Ground radar points to ancient Cambodian capital move

The largest water management feature in Khmer history was built in the 10th century as part of a short-lived ancient capital in northern Cambodia but the system failed in its first year of operation, probably contributing to the return of the capital to Angkor Wat.

An international team of researchers led by Dr Ian Moffat from Flinders used ground penetrating radar to map the surface of a buried spillway in Koh Ker to better understand why the reservoir failed during its first year of use.

In a study published in Geoarchaeology, the archaeologists explain that the 7km long embankment was designed to capture water from the Rongea River but modelling indicates it was inadequately designed to contain the average water flow in the catchment.

As a result it probably failed in the first wet season of use, putting into question the legitimacy of Khmer kings, and forcing them to re-establish their capital in Angkor.

“At that time, embarking on projects of civil engineering such as temple building, urban renewal, and the development of water infrastructure was central to establishing the legitimacy of Khmer kings,” says Dr Moffat.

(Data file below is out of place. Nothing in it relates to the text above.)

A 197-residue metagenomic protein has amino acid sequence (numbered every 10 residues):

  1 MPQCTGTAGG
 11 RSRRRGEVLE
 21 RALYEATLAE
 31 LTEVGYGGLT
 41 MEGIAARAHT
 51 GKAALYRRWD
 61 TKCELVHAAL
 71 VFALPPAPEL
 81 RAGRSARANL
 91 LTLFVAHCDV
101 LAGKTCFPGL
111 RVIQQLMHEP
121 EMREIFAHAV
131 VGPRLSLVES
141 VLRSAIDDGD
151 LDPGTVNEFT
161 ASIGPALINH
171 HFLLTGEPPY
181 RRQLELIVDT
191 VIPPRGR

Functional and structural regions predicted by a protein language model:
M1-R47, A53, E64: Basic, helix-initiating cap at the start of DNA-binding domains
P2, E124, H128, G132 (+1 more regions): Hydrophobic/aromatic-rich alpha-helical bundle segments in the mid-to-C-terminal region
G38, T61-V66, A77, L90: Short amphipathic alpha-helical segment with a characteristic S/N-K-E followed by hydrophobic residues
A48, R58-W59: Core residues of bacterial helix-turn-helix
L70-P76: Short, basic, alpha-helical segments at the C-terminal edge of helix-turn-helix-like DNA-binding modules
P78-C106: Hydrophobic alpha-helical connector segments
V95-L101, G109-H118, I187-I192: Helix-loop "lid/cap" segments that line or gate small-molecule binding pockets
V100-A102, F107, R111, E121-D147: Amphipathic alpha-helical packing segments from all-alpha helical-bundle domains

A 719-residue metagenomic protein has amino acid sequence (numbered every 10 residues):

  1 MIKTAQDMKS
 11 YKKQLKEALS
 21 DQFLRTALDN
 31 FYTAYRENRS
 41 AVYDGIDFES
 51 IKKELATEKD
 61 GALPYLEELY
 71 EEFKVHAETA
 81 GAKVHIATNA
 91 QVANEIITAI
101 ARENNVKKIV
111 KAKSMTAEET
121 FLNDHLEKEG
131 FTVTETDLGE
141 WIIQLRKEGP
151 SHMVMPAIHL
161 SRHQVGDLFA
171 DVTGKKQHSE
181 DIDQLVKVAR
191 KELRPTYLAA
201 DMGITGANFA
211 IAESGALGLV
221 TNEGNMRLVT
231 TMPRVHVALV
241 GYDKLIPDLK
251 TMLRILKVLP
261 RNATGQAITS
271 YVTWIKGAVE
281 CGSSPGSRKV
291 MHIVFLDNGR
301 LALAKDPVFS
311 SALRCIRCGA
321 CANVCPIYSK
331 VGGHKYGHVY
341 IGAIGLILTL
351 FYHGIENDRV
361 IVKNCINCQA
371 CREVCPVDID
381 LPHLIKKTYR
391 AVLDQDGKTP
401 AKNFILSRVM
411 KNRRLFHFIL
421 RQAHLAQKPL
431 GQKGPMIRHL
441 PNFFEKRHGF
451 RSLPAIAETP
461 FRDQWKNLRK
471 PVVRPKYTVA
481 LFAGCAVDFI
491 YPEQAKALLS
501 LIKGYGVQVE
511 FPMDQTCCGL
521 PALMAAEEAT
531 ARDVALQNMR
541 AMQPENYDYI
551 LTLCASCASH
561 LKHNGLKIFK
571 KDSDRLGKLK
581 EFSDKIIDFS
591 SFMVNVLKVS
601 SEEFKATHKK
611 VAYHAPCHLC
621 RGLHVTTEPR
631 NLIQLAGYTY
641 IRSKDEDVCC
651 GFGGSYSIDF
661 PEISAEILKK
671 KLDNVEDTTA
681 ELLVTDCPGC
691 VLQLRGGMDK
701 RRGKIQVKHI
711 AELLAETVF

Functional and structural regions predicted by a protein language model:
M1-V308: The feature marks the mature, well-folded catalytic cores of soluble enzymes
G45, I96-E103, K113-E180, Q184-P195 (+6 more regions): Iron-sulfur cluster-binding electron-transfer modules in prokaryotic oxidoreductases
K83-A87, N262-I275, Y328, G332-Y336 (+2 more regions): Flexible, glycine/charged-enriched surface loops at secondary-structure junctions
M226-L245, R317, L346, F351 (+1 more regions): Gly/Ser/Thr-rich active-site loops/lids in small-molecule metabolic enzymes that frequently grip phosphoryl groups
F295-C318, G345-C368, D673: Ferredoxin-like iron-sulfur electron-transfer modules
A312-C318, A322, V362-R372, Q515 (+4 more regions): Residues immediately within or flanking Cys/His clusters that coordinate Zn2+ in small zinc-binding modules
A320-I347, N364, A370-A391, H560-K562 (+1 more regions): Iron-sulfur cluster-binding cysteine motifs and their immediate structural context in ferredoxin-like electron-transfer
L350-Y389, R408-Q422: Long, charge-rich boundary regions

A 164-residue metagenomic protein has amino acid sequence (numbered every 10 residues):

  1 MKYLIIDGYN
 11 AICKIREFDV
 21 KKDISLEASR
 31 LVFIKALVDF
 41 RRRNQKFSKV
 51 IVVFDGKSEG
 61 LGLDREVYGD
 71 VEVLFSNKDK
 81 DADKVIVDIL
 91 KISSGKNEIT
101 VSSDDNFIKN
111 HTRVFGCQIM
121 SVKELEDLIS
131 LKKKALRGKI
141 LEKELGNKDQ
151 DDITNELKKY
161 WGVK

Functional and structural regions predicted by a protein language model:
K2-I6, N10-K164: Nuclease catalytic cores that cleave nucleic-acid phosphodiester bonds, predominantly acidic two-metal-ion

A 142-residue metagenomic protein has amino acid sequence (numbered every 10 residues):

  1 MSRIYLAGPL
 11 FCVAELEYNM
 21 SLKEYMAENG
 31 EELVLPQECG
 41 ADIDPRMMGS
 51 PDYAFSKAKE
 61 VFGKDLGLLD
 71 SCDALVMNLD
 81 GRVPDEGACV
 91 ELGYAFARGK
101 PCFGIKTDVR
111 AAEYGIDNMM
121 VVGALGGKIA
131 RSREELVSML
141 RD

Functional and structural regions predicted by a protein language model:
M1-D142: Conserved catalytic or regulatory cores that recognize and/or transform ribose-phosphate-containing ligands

“It’s not difficult to envisage that the failure of the embankment at Koh Ker—the largest and most ambitious infrastructure project of the era—may have had a significant impact on the prestige of the sovereign, and so contributed to the decision to re‐establish Angkor as the capital of the Khmer Empire.”

“Our study shows that this ambitious engineering feat was always doomed to rapid failure.”

Regional map of Koh Ker showing the location of the chute and key archaeological features.
It also shows the location of Koh Ker compared with Angkor, Phnom Penh, and Ho Chi Minh City in bottom right.

The monumental complex of Koh Ker, located 90 km northeast of Angkor, remains relatively poorly understood even though it was briefly the capital in the middle of the 10th century CE under King Jayavarman IV, the only capital throughout six centuries to be established outside of the Angkor region.

The site is located in an area of gently sloping hills and stone outcrops, far removed from the low‐lying floodplains that define the Khmer heartland.

Co-author Leaksmy Kong with field assistants in Cambodia.

Researchers from Flinders, University of British Columbia and Ecole francaise d’Extreme-Orient in Paris working in collaborative projects with Cambodian researchers from the Ministry of Culture and Fine Arts contributed to the study.

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College of Humanities, Arts and Social Sciences

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